The best part of the day had gravitated towards the topic of ‘getting noticed’. As an artist do you wait for an A&R to find you or do you need to desperately put yourself out there? Is it important to have an established twitter fan base or is having no following whatsoever more of a statement. Conflicting personal views from the panel seemed to confuse the desperate twenteens of the audience yearning for ‘the answer’. However one piece of advice stood out for me. One of the Baker Boys grabbed the mic and said ‘ just listen, get off twitter and make your own trends, enough said.’
Tip from the day: Tom Prior is the one to watch from Darcus Beese.
This week’s mixtape fix has to be the new project Lucid Dream from SPZRKT. Pronounced Spazzy Rocket, this name definitely resonates his original, eclectic and experimental style. The 23 year old has been compared to the likes of The Weeknd and Frank Ocean and songs such as The Feel II remind me of a young soulful John Legend. His impressive array of producer collaborations is the perfect soundtrack to everyday life.
Photo courtesy of BMOOREVISUALS.com
Supporting Bipolar Sunshine at Electrowerkz on the 20th of November the blonde bombshell Ulla Nova certainly turned many heads. Not only is she beautiful, she has a cracking set of pipes on her. Although her recorded tracks like ‘Kid from London’ fuse electro pop and airy vocals with almost hip hop beats reminiscent of FKA twigs vs Massive Attack’s ‘Teardrop’, live she projects a lot more soul behind her effortless belters. Without wanting to make too many comparisons she’s kind of like a London Grammar with attitude.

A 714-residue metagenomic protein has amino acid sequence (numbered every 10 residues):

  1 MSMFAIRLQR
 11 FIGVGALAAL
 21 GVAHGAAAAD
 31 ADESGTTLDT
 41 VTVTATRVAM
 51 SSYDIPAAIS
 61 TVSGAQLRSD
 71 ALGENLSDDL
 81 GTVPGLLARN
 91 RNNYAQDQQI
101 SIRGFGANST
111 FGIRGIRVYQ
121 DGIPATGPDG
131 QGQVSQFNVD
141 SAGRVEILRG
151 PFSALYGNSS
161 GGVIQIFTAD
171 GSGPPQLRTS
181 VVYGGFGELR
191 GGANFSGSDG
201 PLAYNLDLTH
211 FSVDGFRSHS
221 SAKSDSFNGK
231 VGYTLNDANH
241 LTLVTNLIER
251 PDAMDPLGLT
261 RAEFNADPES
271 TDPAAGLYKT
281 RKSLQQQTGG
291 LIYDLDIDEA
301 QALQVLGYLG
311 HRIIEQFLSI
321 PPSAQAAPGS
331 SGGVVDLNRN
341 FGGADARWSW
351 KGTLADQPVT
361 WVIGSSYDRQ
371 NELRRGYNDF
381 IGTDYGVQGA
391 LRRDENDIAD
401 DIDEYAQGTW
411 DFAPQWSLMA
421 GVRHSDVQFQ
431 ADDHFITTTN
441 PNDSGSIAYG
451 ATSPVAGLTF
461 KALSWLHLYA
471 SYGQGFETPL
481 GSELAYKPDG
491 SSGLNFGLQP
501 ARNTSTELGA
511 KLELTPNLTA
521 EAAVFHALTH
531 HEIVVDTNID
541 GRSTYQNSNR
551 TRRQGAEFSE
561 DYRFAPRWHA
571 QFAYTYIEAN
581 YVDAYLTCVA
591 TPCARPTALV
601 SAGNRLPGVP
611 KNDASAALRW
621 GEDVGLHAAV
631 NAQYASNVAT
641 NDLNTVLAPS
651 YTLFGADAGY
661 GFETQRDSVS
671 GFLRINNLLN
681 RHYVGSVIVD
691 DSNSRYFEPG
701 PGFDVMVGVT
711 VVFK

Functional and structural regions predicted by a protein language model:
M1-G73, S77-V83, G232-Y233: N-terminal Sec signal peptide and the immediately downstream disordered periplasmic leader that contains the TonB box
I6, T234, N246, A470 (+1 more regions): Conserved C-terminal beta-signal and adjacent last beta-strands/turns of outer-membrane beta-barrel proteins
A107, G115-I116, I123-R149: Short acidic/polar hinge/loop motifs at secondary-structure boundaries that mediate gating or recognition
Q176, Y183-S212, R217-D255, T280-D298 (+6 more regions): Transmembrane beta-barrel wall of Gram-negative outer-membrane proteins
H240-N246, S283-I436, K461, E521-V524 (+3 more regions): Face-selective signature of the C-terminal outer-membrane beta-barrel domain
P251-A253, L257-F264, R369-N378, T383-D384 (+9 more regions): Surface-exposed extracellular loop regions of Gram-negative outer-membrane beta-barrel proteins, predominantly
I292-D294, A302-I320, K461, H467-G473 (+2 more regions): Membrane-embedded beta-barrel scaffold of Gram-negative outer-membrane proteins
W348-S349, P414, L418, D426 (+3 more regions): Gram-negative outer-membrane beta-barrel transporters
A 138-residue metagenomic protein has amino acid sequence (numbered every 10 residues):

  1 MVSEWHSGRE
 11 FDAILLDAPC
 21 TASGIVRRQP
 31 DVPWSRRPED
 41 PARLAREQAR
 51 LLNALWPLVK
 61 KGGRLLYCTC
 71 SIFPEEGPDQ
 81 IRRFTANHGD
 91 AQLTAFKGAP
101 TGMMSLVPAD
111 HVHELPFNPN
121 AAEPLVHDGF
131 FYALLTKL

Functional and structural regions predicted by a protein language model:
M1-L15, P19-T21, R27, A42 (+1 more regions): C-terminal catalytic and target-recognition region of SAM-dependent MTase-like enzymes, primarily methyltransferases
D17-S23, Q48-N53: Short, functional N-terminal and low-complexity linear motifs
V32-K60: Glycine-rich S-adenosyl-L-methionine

After Ulla Nova and a beautiful sing-along performance from Kimberley Anne, Bipolar Sunshine took to the stage. Many may not remember the Manchurian 6 man band Kid British but their lead vocalist, Adio Marchant, has since left his past of ska and rap and gone on to front Bipolar Sunshine. His beautiful, spine tingling ballads comprise of restrained guitars and Bloc Party style airy, unison choruses. There is an addictive sense of desperation behind his lyrics and samples of lovers’ quarrels from the hit romantic flick The Note Book echo this aching sentiment. All of this mounts up to a repertoire of fantastic songs that you simply need to play over and over again. Bipolar Sunshine will be supporting the chart topping Rudimental on their sell-out tour next year so there is no doubt that their success will soon spiral in an upward trajectory.
Last week I travelled to the interesting venue Scala in Kings Cross to watch Hunter & the Bear work their magic. I was admittedly uninspired by the seedy spiralled staircase into the labyrinthine venue, but to be frank, what more is to be expected from the home of the UK’s National Twerking championships. Yes, it exists. Thankfully with no Miley wannabes in sight the Scottish trio took to the stage and proceeded to blow everyone away. With their heart-warming country tones and folky rhythms Hunter & the Bear are definitely something to get excited about. Jimmy, Will and Josh are young, rugged and effortlessly talented. Their single ‘Forest on the Hill’ most certainly challenges the Mumford & Sons trend that is forefronting the mainstream charts and gives Lloyd Yates’ ‘Down By the River’ a run for its money. Whilst this song may verge on pop because of its fantastically catchy chorus, the band also showcased their originality, individuality and darker side with songs like Catalina and Wayward Son. This group is surely one to watch for the folk loving festival season next year.